The Benefits of Gratitude for Brain Health

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How Flexing Your Gratitude Muscle Can Change Your Brain

Gratitude can often feel like a magical force, imbuing life with mystical properties that make you happier, healthier and more carefree. While there have been many scientific studies on the benefits of gratitude, until lately, hardly any of them examine the effects of gratitude on the brain. But recently, in two separate studies, neuroscientists have uncovered how gratitude modifies brain activity, shedding light on why being grateful can lead to happiness and wellbeing.

According to the two studies, feeling grateful activates the brain stem region that boosts the feel-good hormones dopamine and serotonin, much like antidepressant drugs do. Additionally, gratitude toward others increases activity in certain circuits of the brain, which makes social interactions more enjoyable.

Gratitude and Social Interaction

Even when you feel like there’s nothing to be grateful for, just remembering to be grateful has scientifically proven to be a form of emotional intelligence. One study, conducted at the Brain and Creativity Institute and the Dornsife Cognitive Neuroimaging Center at USC, used real-life stories taken from the vast archives of the USC Shoah Foundation from Holocaust survivors who expressed gratitude for the gifts of help they received during their time in captivity (e.g., being provided with a place to hide or a fellow prisoner sharing a piece of bread) to assess gratitude’s influence on the brain.

Participants were asked to imagine themselves in similar scenarios within the context of the Holocaust and rate their feelings of gratitude while undergoing a functional MRI scan to reveal their brain activity. Reflecting on these situations caused increased activity in several key brain regions that are responsible for stress-relief, subjective value judgments, fairness and economic decision-making. The researchers also found that gratitude overlapped with morality, social reward and interpersonal bonding.

These brain changes also show why gratitude helps us feel more connected to, and supported by, others. Since humans are social animals, if we’re feeling disconnected or isolated, the effects can be devastating. Fortunately, gratitude can actually alter the brain circuits responsible for social interactions and help us feel more connected. So the next time you feel like there aren’t enough people who care about you, take a moment to reflect on the small things people have done for you throughout the day or week, even if it was just a smile or holding open a door for you. Even tiny bits of gratitude can help you feel closer and more connected to the people around you.

Expressing Gratitude Can Also Change Your Brain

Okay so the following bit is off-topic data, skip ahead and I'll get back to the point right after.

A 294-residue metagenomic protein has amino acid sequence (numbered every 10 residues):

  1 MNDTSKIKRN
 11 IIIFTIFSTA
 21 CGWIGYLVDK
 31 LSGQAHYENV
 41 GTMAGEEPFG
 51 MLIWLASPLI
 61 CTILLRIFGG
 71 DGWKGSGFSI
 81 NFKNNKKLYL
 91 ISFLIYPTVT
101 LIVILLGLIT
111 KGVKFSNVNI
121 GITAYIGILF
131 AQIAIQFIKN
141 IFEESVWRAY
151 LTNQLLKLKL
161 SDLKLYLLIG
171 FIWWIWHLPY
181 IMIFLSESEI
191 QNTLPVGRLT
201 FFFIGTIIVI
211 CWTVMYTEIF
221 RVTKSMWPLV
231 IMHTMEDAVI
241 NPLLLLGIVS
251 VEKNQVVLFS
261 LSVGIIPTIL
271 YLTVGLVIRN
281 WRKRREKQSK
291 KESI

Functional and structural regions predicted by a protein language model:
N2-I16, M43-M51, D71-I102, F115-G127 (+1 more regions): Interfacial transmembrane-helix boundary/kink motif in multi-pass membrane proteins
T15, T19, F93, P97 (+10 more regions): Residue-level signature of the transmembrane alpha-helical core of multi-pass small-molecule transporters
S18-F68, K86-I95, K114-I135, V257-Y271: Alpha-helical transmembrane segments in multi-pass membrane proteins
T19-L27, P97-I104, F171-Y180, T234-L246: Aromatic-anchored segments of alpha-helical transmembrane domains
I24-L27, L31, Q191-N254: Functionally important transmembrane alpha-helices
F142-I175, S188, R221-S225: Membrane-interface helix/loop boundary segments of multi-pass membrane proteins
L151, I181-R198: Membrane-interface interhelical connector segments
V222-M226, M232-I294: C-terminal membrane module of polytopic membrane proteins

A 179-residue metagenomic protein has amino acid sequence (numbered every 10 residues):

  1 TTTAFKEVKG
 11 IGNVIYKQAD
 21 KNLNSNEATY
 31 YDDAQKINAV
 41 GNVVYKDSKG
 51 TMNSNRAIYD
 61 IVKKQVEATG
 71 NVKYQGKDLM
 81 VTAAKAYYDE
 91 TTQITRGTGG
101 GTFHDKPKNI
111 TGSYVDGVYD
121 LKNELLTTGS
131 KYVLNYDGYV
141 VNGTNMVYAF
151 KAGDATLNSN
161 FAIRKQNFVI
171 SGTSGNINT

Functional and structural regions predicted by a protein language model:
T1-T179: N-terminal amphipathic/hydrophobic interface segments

You don’t have to actually feel grateful in order to receive gratitude’s benefits; the simple act of expressing gratitude can have many positive effects on your brain—and your life. While the USC study mentioned above focused on the feelings of gratitude, a different study, titled “The Effects of Gratitude Expression on Neural Activity,” conducted at Indiana University, focused on its expressions.

This study took people with anxiety and depression and put them through three months of psychotherapy. Half of the subjects were asked to write letters expressing gratitude. They weren’t required to send the letters; they just had to write them for 20 minutes on three separate occasions. The other half just went through psychotherapy as usual.

After three months of therapy, participants underwent brain scans during which they received money to “pay it forward” to good causes. The letter-writers were more generous and had significant increases in their feelings of gratitude. This suggests that gratitude isn’t just helpful to your mental health, but it’s also a feedback loop: the more you express gratitude, the easier it is to feel grateful.

Gratitude’s Ripple Effect

These two studies show that gratitude causes measurable changes in key regions in the brain that are responsible for connecting with others, optimism, stress-relief and fairness. These effects can be both immediate and long-lasting.

Everything is interconnected. Gratitude improves sleep, which reduces pain, which improves your mood. Improved mood reduces anxiety, which improves focus and planning, which helps with decision making, which further reduces anxiety and improves enjoyment. Enjoyment gives you more to be grateful for, which keeps that loop of the upward spiral going and makes it more likely you’ll exercise and be social, which, in turn, will make you happier.

Different regions of the brain are like different muscles, so the more you use them, the stronger they get. The next time you’re feeling down, anxious or out of sorts, take a few minutes to write a thank-you letter to someone you appreciate. To gain greater access to happiness, take a moment each day to reflect on what you’re grateful for. Or just do something nice for someone to pay it forward. Use gratitude to strengthen your brain, and you’ll soon have even more to be grateful for.

Learn 5 Ways to Practice Gratitude & Boost Happiness, then explore our favorite books on gratitude.

About the author

Alex Korb, PhD, author of The Upward Spiral: Using Neuroscience to Reverse the Course of Depression, One Small Change at a Time, has studied the brain for more than a decade. He received his PhD in neuroscience from UCLA and has published numerous scientific articles on depression. He’s currently an adjunct assistant professor at UCLA in the department of psychiatry.

  
    
          
  

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